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Home » Your Eye Health » Eye Conditions » Farsighted (Hyperopia)

Farsighted (Hyperopia)

Farsightedness or hyperopia is a refractive error in which distant objects are clear, while close objects appear blurry. A refractive error occurs when the eye is not able to refract (or bend) the light that comes in into a single point of focus, therefore not allowing images to be seen clearly. Nearsightedness, farsightedness and astigmatism are the most common types of refractive error.

What Causes Hyperopia?

Hyperopia is usually caused when the shape of the eye is shortened or the cornea (which is the clear front surface of the eye) is flatter than normal. This prevents light that enters the eye from focusing properly on the retina, and rather focuses behind it. This condition causes close objects to appear blurry, while typically objects at a distance remain clear.

Farsightedness, which is less common than nearsightedness, is often an inherited condition. It is common in children who experience some amount of hyperopia during development which they will eventually grow out of as the eye continues to grow and lengthen. Sometimes these children don’t even have symptoms as their eyes are able to accommodate to make up for the error.

Symptoms of Hyperopia

Symptoms of hyperopia vary. As mentioned, sometimes people with hyperopia don’t experience any symptoms while others will experience severe vision difficulties. In addition to blurred near vision, often squinting, eye strain and headaches will occur when focusing on near objects.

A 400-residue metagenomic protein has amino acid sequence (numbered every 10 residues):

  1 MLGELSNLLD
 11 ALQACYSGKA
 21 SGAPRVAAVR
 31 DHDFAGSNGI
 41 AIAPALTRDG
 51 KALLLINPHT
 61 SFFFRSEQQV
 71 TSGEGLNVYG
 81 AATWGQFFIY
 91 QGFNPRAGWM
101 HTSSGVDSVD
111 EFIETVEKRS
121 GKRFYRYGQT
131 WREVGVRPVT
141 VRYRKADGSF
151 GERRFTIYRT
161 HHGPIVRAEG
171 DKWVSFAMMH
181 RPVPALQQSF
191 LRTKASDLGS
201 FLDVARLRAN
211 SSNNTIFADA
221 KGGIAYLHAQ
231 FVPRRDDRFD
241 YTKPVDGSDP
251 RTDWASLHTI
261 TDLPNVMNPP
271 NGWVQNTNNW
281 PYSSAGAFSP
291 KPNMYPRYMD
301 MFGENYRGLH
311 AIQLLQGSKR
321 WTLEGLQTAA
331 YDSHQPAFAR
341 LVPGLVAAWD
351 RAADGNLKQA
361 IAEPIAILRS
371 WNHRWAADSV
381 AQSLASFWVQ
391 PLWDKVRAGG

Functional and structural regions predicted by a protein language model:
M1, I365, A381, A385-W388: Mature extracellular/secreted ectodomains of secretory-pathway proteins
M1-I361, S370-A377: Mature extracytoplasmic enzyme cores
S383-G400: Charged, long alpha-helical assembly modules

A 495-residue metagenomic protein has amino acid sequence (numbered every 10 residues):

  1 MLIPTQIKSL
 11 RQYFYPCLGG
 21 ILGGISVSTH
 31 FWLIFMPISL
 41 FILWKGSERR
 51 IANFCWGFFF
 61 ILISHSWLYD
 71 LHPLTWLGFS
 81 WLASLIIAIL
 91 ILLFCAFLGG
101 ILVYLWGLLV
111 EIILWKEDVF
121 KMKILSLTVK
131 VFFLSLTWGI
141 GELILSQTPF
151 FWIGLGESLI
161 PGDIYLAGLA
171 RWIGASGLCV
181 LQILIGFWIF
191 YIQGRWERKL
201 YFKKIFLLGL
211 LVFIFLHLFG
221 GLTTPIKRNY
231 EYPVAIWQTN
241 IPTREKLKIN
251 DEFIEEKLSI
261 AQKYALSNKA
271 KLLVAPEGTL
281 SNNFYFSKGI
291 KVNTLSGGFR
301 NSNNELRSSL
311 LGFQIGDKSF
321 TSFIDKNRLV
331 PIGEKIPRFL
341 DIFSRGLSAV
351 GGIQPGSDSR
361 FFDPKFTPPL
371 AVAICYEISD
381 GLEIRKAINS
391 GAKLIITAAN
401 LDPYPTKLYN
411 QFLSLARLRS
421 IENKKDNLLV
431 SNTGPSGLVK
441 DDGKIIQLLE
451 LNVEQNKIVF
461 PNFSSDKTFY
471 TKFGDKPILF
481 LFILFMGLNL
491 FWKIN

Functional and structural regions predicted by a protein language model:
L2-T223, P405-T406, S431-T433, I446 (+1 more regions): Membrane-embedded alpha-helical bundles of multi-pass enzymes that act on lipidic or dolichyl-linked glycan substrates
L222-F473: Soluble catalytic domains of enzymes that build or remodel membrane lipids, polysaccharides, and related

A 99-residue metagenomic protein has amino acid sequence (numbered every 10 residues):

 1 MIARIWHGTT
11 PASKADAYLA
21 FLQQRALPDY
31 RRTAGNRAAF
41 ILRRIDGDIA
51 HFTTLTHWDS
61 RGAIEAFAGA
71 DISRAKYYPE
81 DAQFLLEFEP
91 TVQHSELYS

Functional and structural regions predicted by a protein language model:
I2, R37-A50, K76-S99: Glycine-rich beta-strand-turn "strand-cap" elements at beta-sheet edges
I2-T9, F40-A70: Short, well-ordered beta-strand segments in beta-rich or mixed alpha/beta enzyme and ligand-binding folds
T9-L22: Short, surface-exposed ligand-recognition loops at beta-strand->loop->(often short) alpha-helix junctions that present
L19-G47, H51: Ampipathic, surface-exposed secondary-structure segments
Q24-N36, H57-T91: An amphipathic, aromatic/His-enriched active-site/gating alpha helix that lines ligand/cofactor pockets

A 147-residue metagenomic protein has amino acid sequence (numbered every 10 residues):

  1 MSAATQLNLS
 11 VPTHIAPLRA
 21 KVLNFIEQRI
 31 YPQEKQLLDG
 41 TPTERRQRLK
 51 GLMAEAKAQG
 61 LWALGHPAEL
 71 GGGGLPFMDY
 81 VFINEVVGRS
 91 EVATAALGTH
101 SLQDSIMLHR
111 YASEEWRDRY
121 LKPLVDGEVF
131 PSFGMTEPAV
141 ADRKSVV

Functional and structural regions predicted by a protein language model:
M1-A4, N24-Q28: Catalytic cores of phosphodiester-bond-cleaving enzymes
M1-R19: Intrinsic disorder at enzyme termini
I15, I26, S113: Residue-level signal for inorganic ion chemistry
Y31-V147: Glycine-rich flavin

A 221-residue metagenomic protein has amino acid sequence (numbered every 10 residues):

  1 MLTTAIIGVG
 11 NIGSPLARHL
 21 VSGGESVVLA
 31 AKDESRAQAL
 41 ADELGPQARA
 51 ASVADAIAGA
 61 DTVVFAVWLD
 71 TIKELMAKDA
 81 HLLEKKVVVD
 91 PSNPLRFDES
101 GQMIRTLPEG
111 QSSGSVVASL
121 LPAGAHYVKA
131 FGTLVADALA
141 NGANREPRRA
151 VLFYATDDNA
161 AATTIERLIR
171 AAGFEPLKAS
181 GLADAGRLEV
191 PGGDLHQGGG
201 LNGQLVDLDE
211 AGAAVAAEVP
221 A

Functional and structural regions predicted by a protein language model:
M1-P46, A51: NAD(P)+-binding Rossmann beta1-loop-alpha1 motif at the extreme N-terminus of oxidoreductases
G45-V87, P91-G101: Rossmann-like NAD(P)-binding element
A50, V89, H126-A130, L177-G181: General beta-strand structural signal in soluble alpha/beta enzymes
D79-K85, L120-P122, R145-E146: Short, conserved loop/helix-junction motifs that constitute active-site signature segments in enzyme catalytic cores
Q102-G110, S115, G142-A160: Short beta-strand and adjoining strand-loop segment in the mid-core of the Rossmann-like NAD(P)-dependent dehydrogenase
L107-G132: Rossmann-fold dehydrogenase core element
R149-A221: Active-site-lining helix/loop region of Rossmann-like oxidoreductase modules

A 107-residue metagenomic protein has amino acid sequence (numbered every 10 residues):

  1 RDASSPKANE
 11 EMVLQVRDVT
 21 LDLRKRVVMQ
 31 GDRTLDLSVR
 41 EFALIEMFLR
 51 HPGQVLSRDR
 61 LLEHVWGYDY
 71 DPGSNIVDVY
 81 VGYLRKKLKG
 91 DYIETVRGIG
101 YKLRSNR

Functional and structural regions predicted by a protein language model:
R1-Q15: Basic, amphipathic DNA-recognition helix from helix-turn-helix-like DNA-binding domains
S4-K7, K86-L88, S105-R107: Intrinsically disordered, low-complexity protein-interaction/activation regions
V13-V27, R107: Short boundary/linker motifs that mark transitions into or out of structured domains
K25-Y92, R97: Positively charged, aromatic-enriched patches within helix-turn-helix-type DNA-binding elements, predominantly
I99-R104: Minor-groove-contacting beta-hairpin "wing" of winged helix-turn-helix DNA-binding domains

Treatment for Farsightedness

Farsightedness is easily treated with prescription eyeglasses or contact lenses. These lenses, will correct for the refractive error by changing the way the light bends upon entering the eyes. Refractive eye surgeries such as LASIK or PRK that reshape the cornea may also be options for vision correction. Treatment for farsightedness depends on a number of factors including your age, lifestyle, eye health and overall health.

Farsightedness vs. Presbyopia

Farsightedness is not the same as presbyopia, an age-related condition that also affects one’s ability to see near objects clearly. Presbyopia is caused when the natural lens of the eye begins to age and stiffens, causing difficulty focusing.

Farsightedness or hyperopia is a common refractive error that is easily treated. If you are experiencing difficulty seeing close objects it’s worth having an eye exam to determine the cause, ensure your eyes are healthy and to find a solution to improve your vision and quality of life.